Potential COVID-19 Vaccine is in Development


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A Swedish Doctor injects the Coronavirus vaccine into an AstraZeneca volunteer. The many stages of vaccine development depend on the success of previous trials.

Sidra Asif, Staff Writer

AstraZeneca, a Swedish pharmaceutical company, started the third and last phase of the Coronavirus (COVID-19) vaccine clinical trial on Sept. 1. The vaccine would be administered world wide  if all trials go well. On Sept. 9, however, the vaccine resulted in one of the volunteers developing an unknown illness, causing a pause in the trials according to CNN. 

The vaccine could potentially end the pandemic and make schools and other public areas a safe environment once again, according to CNN.

While it is unsure when the vaccine can be administered to the public, AstraZeneca and eight other companies signed a pledge to ensure that they would not be influenced by any governments to prematurely release the vaccine. This means the vaccine will continue to be developed under the promise of ethicality, but be administered as a regular flu shot would, even 1if it means postponing the release, according to ABC 7.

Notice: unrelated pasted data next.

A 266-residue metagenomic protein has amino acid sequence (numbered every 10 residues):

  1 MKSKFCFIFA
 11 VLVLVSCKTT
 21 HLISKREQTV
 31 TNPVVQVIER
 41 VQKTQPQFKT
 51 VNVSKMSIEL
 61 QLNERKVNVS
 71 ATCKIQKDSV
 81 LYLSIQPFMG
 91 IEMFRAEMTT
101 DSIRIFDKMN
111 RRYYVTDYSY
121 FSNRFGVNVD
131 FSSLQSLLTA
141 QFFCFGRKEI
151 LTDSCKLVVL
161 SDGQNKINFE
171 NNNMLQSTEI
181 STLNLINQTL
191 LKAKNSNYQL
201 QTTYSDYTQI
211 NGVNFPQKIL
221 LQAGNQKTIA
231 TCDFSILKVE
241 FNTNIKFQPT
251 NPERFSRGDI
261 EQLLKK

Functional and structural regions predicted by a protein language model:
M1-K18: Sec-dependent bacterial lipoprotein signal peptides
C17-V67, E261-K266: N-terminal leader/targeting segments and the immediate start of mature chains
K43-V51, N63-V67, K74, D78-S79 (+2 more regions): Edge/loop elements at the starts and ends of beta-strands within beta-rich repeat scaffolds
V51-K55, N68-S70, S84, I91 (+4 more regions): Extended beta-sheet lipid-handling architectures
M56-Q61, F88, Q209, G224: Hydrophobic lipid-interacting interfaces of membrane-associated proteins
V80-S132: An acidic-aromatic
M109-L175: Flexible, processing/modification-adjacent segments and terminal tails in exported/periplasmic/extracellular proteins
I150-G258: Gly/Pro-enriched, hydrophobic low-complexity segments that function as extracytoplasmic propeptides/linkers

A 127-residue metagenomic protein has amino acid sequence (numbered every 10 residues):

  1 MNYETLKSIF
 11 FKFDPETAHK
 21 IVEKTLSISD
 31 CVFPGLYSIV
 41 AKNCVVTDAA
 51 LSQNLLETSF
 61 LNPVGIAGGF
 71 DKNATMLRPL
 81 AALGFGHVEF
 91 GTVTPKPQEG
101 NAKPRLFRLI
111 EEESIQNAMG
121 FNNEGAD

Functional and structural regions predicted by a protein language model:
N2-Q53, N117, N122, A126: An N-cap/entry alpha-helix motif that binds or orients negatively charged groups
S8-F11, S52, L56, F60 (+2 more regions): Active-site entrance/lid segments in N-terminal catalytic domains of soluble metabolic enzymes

“We, the undersigned biopharmaceutical companies, want to make clear our on-going commitment to developing and testing potential vaccines for COVID-19 in accordance with high ethical standards and sound scientific principles,” the pledge reads, which was signed by the CEOs of AstraZeneca, BioNTech, GlaxoSmithKline, Johnson & Johnson, Merck, Moderna, Novavax, Pfizer and Sanofi.

In order for the pandemic to end, 70% of the population would have to be immune, whether it is from already being exposed or vaccination. This is equivalent to about 200 million Americans and 5.6 billion people worldwide, according to the New England Journal of Medicine.

“I have a lot of faith that the FDA technical people, who sit through one government after another doing their job, are going to do their job,” Harvard research professor of public health Dr. Barry Bloom said in an interview with the New England Journal of Medicine. 

Federal health agencies are expecting the vaccine to be gradually introduced to the public in January and then slowly become available to any American who wants the vaccine, according to The Orange County Register.